Similarly troubling rhetoric also appears in the political arena. In an undeniably poignant and stirring plea on the House floor, New York representative Alexandria Ocasio-Cortez denounced religious exemptions to laws which promote access to healthcare. Amidst the eloquence and depth of conviction that permeated her address, however, was language that echoed the sentiment of the Colorado commissioner.

Consider her claim that “the only time religious freedom is invoked is in the name of bigotry.” A quick Google search belies that assertion. The history of religious liberty jurisprudence is replete with cases in which the religious parties were the ones who were victims of bigotry. But even if we extend Ms. Ocasio-Cortez the benefit of poetic license, her underlying point is misguided for all the reasons stated above.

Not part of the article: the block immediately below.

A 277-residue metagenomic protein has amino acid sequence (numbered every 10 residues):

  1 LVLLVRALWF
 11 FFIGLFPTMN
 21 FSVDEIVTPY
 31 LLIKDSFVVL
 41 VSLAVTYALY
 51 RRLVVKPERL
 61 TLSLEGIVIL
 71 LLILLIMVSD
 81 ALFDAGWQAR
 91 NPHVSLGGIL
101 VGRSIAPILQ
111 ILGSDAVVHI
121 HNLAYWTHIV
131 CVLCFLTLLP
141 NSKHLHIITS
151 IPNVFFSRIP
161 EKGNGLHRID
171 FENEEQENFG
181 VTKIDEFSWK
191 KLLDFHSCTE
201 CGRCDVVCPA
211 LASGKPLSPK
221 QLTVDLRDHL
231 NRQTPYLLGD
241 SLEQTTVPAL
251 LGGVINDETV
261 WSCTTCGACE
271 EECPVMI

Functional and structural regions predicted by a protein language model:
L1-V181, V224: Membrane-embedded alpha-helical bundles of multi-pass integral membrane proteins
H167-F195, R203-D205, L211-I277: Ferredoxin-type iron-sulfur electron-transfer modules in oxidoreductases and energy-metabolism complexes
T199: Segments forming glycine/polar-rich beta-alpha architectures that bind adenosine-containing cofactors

Issues surrounding conservative religious beliefs will continue to sit front and center in courts of law and in the court of public opinion. We will do better if certain tropes are dropped from the conversation. ♦

Raphael A. Friedman is a recent graduate of New York University School of Law and has written on the Free Exercise Clause, juvenile sentencing, and the intersection of tort and administrative law.

Recommended Citation

Friedman, Raphael A. “Stop Accusing Religious Conservatives of ‘Using’ Religion.” Canopy Forum, June 9, 2021.